IMPROVEMENT works at Lluc monastery will be completed next month, bringing to an end a 2-year reform programme which has cost the Balearic government in the region of 2.5 million euros.

The monastery, a site visited by hundreds of thousands of tourists and Christians each year, has undergone a major overhaul. Not only did the facilities for pilgrims need to be modernised but if the application to UNESCO for the Tramuntana mountains to be listed as a World Heritage Site is successful, numbers are expected to increase significantly.

One of the first and most immediately visible aspects of the modernisation and upgrade programme is the entrance area to the monastery in which the government has invested 470'000 euros. In fact, workmen are still laying flagstones on the roadway and pavement which lead up to the main building, constructing a one-metre high Majorcan-style dry stone wall, and erecting lampposts and public seating.

This most recent work is in addition to the reform of the Plaza de los Peregrinos which was completed in 2009 and in which electric cabling was laid underground, access barriers removed and new terracing superimposed on the old.

An important feature of the expansion and reform of Lluc monastery is the Tramuntana mountain museum and educational centre which even prior to its completion has had a chaotic history. Works on the building were stopped in 2009 after one of the companies involved in the construction went into receivership. The company was rescued by the Balearic government in April this year and it is now forecast that the centre will be complete next month at a final cost of over 1'080'000 euros.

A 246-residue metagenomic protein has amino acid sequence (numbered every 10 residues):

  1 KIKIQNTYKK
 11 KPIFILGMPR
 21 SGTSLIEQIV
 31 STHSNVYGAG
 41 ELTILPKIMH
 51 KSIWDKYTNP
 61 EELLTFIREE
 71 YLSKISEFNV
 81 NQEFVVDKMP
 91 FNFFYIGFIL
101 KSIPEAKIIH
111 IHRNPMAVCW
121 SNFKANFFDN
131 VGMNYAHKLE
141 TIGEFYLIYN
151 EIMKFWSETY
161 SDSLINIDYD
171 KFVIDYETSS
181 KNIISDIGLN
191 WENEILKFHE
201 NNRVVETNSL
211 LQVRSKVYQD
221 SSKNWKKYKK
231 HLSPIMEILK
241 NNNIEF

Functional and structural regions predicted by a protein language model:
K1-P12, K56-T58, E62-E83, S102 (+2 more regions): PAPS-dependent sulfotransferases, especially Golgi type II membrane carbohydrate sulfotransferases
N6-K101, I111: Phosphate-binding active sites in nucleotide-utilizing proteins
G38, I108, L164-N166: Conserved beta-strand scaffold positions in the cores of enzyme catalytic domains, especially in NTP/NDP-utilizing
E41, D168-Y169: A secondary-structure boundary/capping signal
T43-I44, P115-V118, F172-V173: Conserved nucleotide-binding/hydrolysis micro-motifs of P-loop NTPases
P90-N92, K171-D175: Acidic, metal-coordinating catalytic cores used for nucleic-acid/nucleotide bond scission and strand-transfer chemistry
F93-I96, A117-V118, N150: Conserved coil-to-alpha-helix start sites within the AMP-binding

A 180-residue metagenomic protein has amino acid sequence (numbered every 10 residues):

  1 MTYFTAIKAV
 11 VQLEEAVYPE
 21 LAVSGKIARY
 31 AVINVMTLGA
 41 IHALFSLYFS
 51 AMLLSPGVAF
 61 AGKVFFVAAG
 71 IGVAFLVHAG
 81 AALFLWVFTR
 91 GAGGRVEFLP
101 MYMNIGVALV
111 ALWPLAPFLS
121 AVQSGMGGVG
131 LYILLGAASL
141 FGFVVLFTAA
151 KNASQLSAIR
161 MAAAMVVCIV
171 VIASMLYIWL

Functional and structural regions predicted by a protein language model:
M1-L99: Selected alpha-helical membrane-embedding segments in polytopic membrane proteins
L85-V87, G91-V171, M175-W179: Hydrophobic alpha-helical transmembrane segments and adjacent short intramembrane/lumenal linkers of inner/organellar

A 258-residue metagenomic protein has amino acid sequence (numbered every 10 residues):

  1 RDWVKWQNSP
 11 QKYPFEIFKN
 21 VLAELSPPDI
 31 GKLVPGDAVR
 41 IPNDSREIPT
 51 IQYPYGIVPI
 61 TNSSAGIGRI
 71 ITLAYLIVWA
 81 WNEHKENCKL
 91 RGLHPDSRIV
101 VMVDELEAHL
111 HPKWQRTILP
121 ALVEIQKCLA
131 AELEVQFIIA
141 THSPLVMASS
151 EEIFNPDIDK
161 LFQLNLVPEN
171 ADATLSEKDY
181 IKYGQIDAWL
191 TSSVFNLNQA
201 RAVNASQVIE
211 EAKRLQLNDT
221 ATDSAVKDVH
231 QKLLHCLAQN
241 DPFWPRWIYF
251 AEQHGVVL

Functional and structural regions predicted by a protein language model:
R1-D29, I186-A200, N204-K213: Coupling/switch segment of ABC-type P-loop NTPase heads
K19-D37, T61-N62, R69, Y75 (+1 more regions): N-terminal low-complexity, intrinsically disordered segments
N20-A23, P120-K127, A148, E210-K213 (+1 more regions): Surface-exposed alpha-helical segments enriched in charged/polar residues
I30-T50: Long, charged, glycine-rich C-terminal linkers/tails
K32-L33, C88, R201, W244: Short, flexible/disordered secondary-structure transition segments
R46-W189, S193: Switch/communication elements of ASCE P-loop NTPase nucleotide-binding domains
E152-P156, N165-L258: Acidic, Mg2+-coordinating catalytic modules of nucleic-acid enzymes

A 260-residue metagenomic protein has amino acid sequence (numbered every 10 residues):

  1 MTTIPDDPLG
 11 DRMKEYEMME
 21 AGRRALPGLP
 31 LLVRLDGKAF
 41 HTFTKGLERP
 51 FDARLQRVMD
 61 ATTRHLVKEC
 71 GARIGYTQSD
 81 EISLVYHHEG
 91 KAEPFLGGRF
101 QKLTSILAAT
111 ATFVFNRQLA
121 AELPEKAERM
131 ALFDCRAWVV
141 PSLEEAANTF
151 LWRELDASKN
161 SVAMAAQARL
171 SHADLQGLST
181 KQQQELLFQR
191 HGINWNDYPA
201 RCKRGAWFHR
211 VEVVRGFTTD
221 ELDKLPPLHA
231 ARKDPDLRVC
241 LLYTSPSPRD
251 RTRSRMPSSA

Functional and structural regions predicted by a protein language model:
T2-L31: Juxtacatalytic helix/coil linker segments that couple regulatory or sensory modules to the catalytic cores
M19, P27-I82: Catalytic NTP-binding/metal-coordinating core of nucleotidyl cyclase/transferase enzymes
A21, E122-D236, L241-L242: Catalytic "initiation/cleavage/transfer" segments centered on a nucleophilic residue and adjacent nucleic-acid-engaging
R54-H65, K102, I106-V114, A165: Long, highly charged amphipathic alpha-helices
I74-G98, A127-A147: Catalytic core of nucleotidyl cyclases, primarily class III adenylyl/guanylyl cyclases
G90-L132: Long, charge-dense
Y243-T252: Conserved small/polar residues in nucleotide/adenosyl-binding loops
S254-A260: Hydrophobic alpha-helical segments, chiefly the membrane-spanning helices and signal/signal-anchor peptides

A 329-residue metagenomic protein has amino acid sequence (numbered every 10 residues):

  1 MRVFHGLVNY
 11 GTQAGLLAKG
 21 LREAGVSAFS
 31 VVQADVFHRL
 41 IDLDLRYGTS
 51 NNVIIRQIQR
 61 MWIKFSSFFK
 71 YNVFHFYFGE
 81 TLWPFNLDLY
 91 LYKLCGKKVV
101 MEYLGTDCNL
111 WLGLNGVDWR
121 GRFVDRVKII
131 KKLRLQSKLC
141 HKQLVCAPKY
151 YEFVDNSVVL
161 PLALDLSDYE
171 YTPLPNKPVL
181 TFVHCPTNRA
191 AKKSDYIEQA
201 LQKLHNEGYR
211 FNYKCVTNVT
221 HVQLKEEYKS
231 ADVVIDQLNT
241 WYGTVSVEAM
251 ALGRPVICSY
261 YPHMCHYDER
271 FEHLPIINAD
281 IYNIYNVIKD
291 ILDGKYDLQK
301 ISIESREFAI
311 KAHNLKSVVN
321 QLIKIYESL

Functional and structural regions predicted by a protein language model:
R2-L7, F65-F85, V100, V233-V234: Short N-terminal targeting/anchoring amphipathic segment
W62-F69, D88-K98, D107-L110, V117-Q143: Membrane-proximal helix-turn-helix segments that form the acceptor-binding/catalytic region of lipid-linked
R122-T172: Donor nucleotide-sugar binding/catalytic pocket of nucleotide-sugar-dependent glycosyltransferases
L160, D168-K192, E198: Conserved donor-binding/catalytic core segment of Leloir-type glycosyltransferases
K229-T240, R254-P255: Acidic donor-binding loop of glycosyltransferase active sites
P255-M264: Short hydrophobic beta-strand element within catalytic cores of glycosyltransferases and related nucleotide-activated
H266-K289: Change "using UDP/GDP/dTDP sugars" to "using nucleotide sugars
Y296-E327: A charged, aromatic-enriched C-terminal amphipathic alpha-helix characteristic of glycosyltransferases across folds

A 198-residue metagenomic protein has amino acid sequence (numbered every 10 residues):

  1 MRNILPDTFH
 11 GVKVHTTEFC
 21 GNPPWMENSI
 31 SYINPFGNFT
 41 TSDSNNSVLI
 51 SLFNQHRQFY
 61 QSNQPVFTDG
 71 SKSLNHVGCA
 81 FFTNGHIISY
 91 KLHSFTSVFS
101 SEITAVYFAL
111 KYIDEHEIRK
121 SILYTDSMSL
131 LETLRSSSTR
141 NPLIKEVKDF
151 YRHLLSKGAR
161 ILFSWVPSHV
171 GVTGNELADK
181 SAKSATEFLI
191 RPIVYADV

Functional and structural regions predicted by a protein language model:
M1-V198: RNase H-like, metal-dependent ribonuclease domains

There is still a question mark however, over the reform of the reception area which was put on hold in June this year as the development programme began to feel the squeeze of government cuts.

It proved of little use when in December last year, the costs of the work were brought down by half a million euros, because the Lluc Monastery Foundation, responsible for financing the project, couldn't find the 1.5 million which was needed to finalise the works.

As well as the intensive modernisation programme that has been going on at the monastery, reforms have also been necessary on the Inca to Lluc road which is the main access to the municipality of Escorca in which the sanctuary lies. Works have been continuing on the road since April this year, needing a separate 2.3 million euros from the Balearic government. Around 9'000 vehicles use the road each day and the route had long been in need of widening.

Lluc Monastery Director, Sebastià Sureda said yesterday that even though accommodation at the monastery is fully booked at the moment, the modernisation is a most welcome addition to help maintain what he described as the “bonanza” all year round.